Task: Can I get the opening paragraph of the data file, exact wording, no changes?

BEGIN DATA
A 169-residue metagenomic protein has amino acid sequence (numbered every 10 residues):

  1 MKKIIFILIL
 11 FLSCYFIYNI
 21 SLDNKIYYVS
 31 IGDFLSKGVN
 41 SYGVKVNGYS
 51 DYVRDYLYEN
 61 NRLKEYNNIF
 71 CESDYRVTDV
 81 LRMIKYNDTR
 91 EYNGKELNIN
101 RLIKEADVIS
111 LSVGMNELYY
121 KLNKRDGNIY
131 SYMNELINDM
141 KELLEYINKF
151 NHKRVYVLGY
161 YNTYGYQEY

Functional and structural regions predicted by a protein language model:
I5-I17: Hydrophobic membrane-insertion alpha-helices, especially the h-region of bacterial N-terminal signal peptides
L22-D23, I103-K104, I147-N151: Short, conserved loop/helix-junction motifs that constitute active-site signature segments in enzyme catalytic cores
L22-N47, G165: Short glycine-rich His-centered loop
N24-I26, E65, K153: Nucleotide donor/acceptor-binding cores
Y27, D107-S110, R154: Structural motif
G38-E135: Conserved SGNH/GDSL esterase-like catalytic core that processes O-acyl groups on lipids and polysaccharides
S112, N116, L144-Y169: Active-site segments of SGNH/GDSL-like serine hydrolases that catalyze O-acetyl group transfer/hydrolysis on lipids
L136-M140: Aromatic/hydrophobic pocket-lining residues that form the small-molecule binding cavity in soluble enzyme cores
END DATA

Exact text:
A 169-residue metagenomic protein has amino acid sequence (numbered every 10 residues):